Illiteracy haunts isolated Venezuelan village
The desks of the only school in the impoverished Venezuelan fishing village of Ologa are stacked on top of each other in a dark, dusty room.
It has been four years since the classroom doors last opened in this isolated school on the shores of Lake Maracaibo in the country’s western Zulia state, and now the paint is peeling from the walls. walls.
And while the government has announced the reopening of schools closed for a year due to the coronavirus pandemic, Ologa’s will remain closed.
“Out of my eight (adult) children, only one can read and write, we are all ignorant,” fisherman Angel Villasmil, 58, told AFP before throwing his net into the water.
According to UNESCO, Venezuela’s literacy rate is over 97 percent, but Ologa, home to 40 families, suffers from isolation.
Eight years of economic crisis, including four years of hyperinflation, have decimated Venezuela’s crucial oil industry.
And in oil-rich Zulia, fuel shortages have led to the collapse of utilities and the growing decline of villages like Ologa.
“The kids don’t go to school because they closed,” Villasmil said as he laid down his catch as some of his 20 grandchildren played with oil-covered plastic debris on the shore Lake.
Although the school was opened during his youth, Villasmil never studied. Now he goes out on his fishing boat every day in hopes of catching something to sell or feeding his family.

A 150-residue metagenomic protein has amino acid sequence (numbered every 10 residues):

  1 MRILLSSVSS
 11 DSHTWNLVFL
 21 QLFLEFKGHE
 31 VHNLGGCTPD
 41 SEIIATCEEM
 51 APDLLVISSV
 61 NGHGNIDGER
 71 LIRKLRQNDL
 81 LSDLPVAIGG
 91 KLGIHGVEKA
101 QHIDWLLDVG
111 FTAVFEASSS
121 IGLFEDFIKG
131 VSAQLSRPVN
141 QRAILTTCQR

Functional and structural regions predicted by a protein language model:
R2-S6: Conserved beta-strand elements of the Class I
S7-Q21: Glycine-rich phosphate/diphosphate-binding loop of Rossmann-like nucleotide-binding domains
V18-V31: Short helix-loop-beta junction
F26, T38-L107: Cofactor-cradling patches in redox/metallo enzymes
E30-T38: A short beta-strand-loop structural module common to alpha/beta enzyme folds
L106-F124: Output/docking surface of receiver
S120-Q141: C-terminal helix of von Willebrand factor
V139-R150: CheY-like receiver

– Blocked teachers –
Many teachers hitchhiked to work on fishing or tourist boats, but fuel shortages made this impossible.
The last remaining teacher “stopped going because of the fuel problem,” another local teacher said on condition of anonymity.
Before that, teachers had to make do with salaries of less than $ 5 per month.
12-year-old Andrea remembers a time when she attended school on the crescent-shaped islet covered in mangroves and the sounds of wild animals, such as tigrillos – little jungle cats – were constant.
What he misses the most is playing with his classmates. They played on a swing that they made out of rope and wood and hung between fruit trees.
âI didn’t learn to read,â she says.
Villasmil’s daughter, Maria, fondly remembers her school years.
“The teacher taught me a lot of things, to write, to read,” says the 21-year-old mother.
“I want my daughter to learn too. There are a lot of children here who want to study and cannot do it because there is no school,” she added, referring to his three-year-old daughter, Sheira.
– ‘Our lungs hurt’ –
In Ologa, a village where aging houses are built on stilts, the closing of the school is far from being its main problem.
“We have no electricity, we drink water when it rains, for the rest we have to take water from the river”, explains Francisco Romero, 67 years old.
This water is very polluted and often covered with a layer of oil which escapes from the centers of extraction in the northeast of the lake.
“Life has been difficult recently” for Romero and the nine members of his family living in a small house above the water.
The house is filled with the smoke of wood burnt for cooking because of the lack of gas.
“Our lungs are hurting … we have failures on all sides. Fuel, electricity, water.”
The only fuel they see is sometimes when traders come in and try to exchange it for fish, rice, or cornmeal.
Many residents have left the area so that they can “put their children to school”, but the national crisis has forced them to return, Romero said.
“Life in the interior is not the same as here where you can fish and eat. In the interior, if you don’t have money, you don’t eat.”
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